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Imagine a situation where there are many high-value public keys around, using the same Elliptic Curve group, say $k$ in the millions public keys¹. Can an adversary reasonably find one of the matching private key at much lower cost that finding the private key for a particular one?

What's the best feasible² method? What's it's cost relative to the best known feasible method for one key (that is, I believe, distributed Polard's rho with distinguished points), as a function of $k$ and perhaps the Elliptic Curve group order $n$?


¹ Imagine Bitcoin with secp224k1, and the corresponding ponzi had similar market value.

² Assuming known existing technologies, including supercomputers, GPUs, FPGAs, ASICs, but not quantum computers usable for cryptanalysis.

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    $\begingroup$ I know Kuhn and Struik proved in 2001 (section 4) that Pollard's rho method can compute $k$ discrete logs in $\sqrt k$ time. The first takes the full expected time, the second less, the next even less, etc. $\endgroup$ Jun 25 '21 at 14:31
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    $\begingroup$ The issue with that is that it's from 2001. I expect there's new research, or that new attacks might be cheaper. So I don't really want to answer it with that alone, since it's a 20-year old paper. I just remembered that it's cited in the "Batch discrete logarithms" section of Bernstein's Curve25519 paper and looked it up. Certainly it's an upper-bound on the difficulty though. $\endgroup$ Jun 25 '21 at 14:36
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    $\begingroup$ This is basically the same as this answer $\endgroup$ Jun 25 '21 at 16:04
  • $\begingroup$ @Samuel Neves: thanks for pointing that. Not quite the same maybe: precomputation is not the same as multi-target, because the target(s) are not known when a precomputation starts. In RSA at least, that makes a significant difference: I know no precomputation attack to factor RSA moduli, but there are some (borderline useful) multi-target attacks, like Pollard's p-1. $\endgroup$
    – fgrieu
    Jun 25 '21 at 16:06
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    $\begingroup$ No; finding all $k$ private keys costs $O(\sqrt{kn})$, that is, you save a $\sqrt{k}$ factor compared to solving each log separately. This has been explicitly proved by Yun, but was already the cost of the best attack since 1997 or so (Silverman). $\endgroup$ Jun 25 '21 at 16:16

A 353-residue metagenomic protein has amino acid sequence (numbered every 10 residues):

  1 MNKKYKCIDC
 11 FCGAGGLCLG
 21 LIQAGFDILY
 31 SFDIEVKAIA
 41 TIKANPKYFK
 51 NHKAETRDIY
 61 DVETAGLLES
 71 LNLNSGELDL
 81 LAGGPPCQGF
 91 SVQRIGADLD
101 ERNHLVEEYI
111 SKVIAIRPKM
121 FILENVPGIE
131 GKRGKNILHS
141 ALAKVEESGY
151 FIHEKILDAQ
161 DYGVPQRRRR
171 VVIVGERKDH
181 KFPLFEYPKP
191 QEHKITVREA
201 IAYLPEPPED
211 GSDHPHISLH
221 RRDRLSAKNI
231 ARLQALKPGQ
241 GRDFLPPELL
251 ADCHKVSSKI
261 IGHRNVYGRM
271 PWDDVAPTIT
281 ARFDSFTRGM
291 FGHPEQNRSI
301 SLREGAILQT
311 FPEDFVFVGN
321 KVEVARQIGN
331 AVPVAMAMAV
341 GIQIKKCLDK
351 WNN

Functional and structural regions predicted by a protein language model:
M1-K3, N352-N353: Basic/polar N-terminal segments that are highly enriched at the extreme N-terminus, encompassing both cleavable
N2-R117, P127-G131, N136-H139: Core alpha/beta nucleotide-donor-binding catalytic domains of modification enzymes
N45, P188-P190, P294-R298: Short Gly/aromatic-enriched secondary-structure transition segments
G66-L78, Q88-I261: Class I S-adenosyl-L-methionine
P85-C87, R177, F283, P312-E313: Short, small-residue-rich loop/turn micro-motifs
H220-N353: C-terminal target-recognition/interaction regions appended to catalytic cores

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Can an adversary reasonably find one of the matching private key at much lower cost that finding the private key for a particular one?

No, and that's provable (and is independent of the technology employed)

Suppose that we had a black box that could take $k$ different public keys $a_1G, a_2G, ..., a_kG$, and recover $a_iG$ (for some $i$) in $o(\sqrt{n})$ time.

Then, here is how we could use that black box to, given one public key $aG$, recover the private key $a$ in $o(\sqrt{n})$ time. We would:

  • Select $k$ random values $r_1, r_2, ..., r_k$, and compute the sequence $r_1(aG), r_2(aG), ..., r_k(aG)$, which (by defining $b_i = r_i a$) can be viewed as $b_1G, b_2G, ..., b_kG$

  • Give the sequence $b_1G, b_2G, ..., b_kG$, which will recover $b_i$

  • We compute $a = r_i^{-1}b_i$, and thus recover the key.

The steps in addition to the invocation of the black box takes $O(k)$ time, which can be ignored for reasonablely sized $k$.

Note that the sequence $b_1G, b_2G, ..., b_kG$ is uniformly distributed, and hence even if the black box is probabilistic, it'll still allow us to recover the public key.

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  • $\begingroup$ That's a variation of something you already told me, and spot on! $\endgroup$
    – fgrieu
    Jun 25 '21 at 21:10

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